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Thursday, February 27, 2014

Testimony before the Auditor General on Charter School Accountability

On Feb. 27th 2014, Susan Gobreski testified in front of the Auditor General on Charter School Accountability. Here is her testimony: 

My name is Susan Gobreski, I am the Executive Director of Education Voters of Pennsylvania, a non-profit organization working to strengthen public education in Pennsylvania.  

I served on the PA Dept of Education Statewide Parent Advisory Committee for Title I in 2004 as a charter school representative, and I was the President and Treasurer of Independence Charter School in Philadelphia, serving on the Board for 5 years and I am a parent of three children, all of whom attended a good charter school from K-4th grade.  I am also a graduate student in Urban Education policy at Temple University. 

At Education Voters, our focus is on ensuring that all children have the supports and access they need to be able to learn state standards.  This includes focusing on the resources that are provided, issues of equity and access, and policy and practice that improve learning conditions and outcomes for students. The issue of education as a matter of public policy is vital to the prosperity of Pennsylvania and economic well-being of communities.

We want to re-state what you have heard before – the Constitution states that the General Assembly shall provide for a through and efficient system of public education to meet the needs of the Commonwealth.   

A couple of main points: as a society, we decided that public schools should be public for a few reasons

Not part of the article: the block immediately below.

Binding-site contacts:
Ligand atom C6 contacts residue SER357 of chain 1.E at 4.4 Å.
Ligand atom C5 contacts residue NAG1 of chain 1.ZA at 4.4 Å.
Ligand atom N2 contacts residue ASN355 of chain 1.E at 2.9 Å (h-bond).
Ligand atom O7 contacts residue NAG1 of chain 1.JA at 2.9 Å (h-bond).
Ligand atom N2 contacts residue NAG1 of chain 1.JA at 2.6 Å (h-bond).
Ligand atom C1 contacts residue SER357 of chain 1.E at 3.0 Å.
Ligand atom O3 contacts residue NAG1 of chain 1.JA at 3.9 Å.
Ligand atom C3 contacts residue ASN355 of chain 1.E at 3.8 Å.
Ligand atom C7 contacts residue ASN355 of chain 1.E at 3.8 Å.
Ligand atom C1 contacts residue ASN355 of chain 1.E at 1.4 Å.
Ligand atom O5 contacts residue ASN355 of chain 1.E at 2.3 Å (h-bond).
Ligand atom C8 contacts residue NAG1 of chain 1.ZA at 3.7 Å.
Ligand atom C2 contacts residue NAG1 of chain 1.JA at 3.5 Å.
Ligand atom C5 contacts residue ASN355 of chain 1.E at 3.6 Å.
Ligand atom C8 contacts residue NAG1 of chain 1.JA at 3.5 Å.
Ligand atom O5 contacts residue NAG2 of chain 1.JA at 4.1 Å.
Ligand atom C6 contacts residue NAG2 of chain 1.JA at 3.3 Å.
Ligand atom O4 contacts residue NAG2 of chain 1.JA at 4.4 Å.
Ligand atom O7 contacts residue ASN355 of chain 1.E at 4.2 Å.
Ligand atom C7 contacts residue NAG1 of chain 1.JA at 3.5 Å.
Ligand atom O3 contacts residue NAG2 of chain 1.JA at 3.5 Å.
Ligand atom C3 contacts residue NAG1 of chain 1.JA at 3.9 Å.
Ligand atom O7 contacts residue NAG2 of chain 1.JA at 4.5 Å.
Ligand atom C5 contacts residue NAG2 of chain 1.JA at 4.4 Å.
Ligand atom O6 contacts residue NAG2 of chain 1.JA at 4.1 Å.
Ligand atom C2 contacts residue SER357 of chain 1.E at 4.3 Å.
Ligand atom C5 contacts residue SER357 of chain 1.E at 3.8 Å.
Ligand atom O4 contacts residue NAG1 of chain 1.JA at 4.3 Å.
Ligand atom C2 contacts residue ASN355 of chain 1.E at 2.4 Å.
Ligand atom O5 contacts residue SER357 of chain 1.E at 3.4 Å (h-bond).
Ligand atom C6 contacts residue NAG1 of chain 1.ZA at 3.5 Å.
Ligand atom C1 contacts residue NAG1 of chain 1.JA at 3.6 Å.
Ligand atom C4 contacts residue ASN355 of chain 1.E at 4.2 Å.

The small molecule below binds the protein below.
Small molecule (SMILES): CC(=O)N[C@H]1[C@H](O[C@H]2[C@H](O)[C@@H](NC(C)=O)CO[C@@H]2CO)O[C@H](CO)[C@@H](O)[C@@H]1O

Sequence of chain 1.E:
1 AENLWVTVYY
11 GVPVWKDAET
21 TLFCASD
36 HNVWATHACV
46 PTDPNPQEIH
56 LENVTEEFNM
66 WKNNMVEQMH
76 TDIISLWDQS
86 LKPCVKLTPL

·      That there is a relationship between what opportunities are available to people and the strength and health of the community;

·      That education is infrastructure – like roads and bridges – a worthy public investment;

·      If we are going to pay for it, we need to ensure our money is used well, for its intended purpose; that the public has access to the decision making and financial records of how our money is used.

The purpose of charters:

·      To give us an opportunity to experiment with how we deliver services

·      The charter is the agreement for services, and the budgets and expenditures should be subject to public scrutiny 

There is a bright line between those who believe that charter schools are public schools and therefore subject to public input and accountable to the tax dollars that provide the funding or those who believe that they are really supposed to be private organizations, or even private schools, free to act without scrutiny or transparency. 

We believe they are public schools.  This idea has merit and there are examples of success that could inform our larger system. But we must be vigilant about their practice and what role we want them to play, as well as accountable for the services they provide.

As part of improving PA policy, your office has an important role to play as a watchdog and in gathering information that we can use to make better policy decisions moving forward.

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